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Meet Garvita Gulhati, our own Greta Thunberg

When you walk out of a restaurant after a sumptuous meal, have you ever thought how much food you have wasted? Yes, we do sometimes get the rest of the food packed home, but have you spared a thought about the potable water we waste? The number is mind-boggling: It’s roughly around 14 million litres every day!

The credit to pluck out such a piece of statistics goes to Garvita Gulhati (who was just 15 years old then!). Though she was too young to make an impact in society, Garvita decided to do something about it and save water, rather save the planet.

That’s how she launched the pan-India initiative, Why Waste? The results are telling, but the journey has been arduous.

Garvita started visiting restaurants and educating them on how to conserve water with the aim of deleting the 14 million litres number out of the books. Unfortunately, the process of getting managers to take advice from a 15-year-old girl, and change norms proved to be difficult. Soon, Garvita came up with an idea that was simple and made a lot of sense; a small beginning of sorts to a larger purpose. She proposed a simple solution to solve the global water crisis #GlassHalfFull. It explores how every person can make a difference taking the idea not only to restaurants but in every bit of their lives, looking at water more positively - seeing the #GlassHalfFull. Today, Why Waste? operates as an international organisation changing mindsets, optimising usage and preventing the wastage of water. They’ve expanded their work to water positivity across domains, from educating involving and changing structural behaviour around water with citizens ranging from school students to office goers to grandparents with teams across the country. The organisation is now expanding to leverage technology to help change mindsets.

Her work and initiative have reached over hundreds of thousands of people across the country, including rural India. Why Waste? has allied with over 1,000 restaurants, influenced the mindsets of about 2 million people and has saved over 4 million litres of water through its chapters globally.

Why Waste?’s most recent collaboration with the National Restaurants Association of India, an industry that represents 100,000 restaurants of the country has turned this initiative PAN India. Moreover, they have engaged over 200 young people globally to spread this concept to countries including some in the US, UK and Middle East.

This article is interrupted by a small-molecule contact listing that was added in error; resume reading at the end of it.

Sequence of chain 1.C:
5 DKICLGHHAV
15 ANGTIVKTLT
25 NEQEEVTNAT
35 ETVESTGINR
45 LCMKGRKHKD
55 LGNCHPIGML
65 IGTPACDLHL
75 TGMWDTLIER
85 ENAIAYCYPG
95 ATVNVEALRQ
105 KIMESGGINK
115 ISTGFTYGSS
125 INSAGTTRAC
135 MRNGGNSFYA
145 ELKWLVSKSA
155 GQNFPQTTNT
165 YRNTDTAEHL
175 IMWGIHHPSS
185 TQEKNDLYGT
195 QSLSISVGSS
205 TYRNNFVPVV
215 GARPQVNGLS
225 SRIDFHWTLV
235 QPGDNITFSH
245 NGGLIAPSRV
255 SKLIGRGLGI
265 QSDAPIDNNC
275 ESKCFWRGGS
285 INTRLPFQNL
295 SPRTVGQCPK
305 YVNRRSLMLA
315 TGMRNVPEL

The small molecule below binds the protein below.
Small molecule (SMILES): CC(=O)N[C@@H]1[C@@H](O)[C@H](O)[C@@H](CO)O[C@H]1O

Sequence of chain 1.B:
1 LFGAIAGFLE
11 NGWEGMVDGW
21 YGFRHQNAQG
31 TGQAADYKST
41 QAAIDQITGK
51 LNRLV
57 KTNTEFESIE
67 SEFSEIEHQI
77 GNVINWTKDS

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Born in Indore, Garvita has lived all her life in big cities like Mumbai and Bengaluru where she grew up spending a lot of her time, engaging in environment actives and in orphanages with young girls. Garvita started her journey as a change-maker at the age of 13 and since then has championed many ideas to solve societal problems. Her first fight against the bursting of fire-crackers in her community took almost five years of silent protest to accomplish, and soon saw the government also change policies around this.

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Apart from water and drought, Garvita soon realised that this is just one of the uncountable problems our planet is facing. Every single day as she grew as a changemaker, she began empathising more with problems around her and even though had the passion and zeal to solve all of them, she knew she didn’t have the capacity to do it alone. This made her wonder that if every young person was a changemaker, what was stopping this world from turning into a more positive place! Inspired by Ashoka’s “Everyone a Changemaker” concept, Garvita launched Lead Young at Schools, an initiative aimed at empowering young school students to take up problems that they are passionate about, and make the difference that they want to see in the world by telling them stories of other young people from around the world who have overcome adversities and broken stereotypes to do their bit to change the world. It highlights the fact that it doesn’t matter where you come from, who you are, how old you are and what you do. If you have a solution to a problem, you have to implant it NOW. This initiative has reached over 600 schools across the country and impacted over 2.5 million students. She has made this possible through collaborations with national media houses and school and student associations.

Over the past year, Garvita co-led the Ashoka Young Changemaker movement along with the Founder and CEO of Ashoka, Bill Drayton and the Ashoka Global team. Ever since its inception in the US, she has played a pivotal role in its engagement and growth to Brazil, Indonesia and India.

Most recently, BBC World Service reporter called Garvita the “Greta Thunberg” of India, a force to reckon with.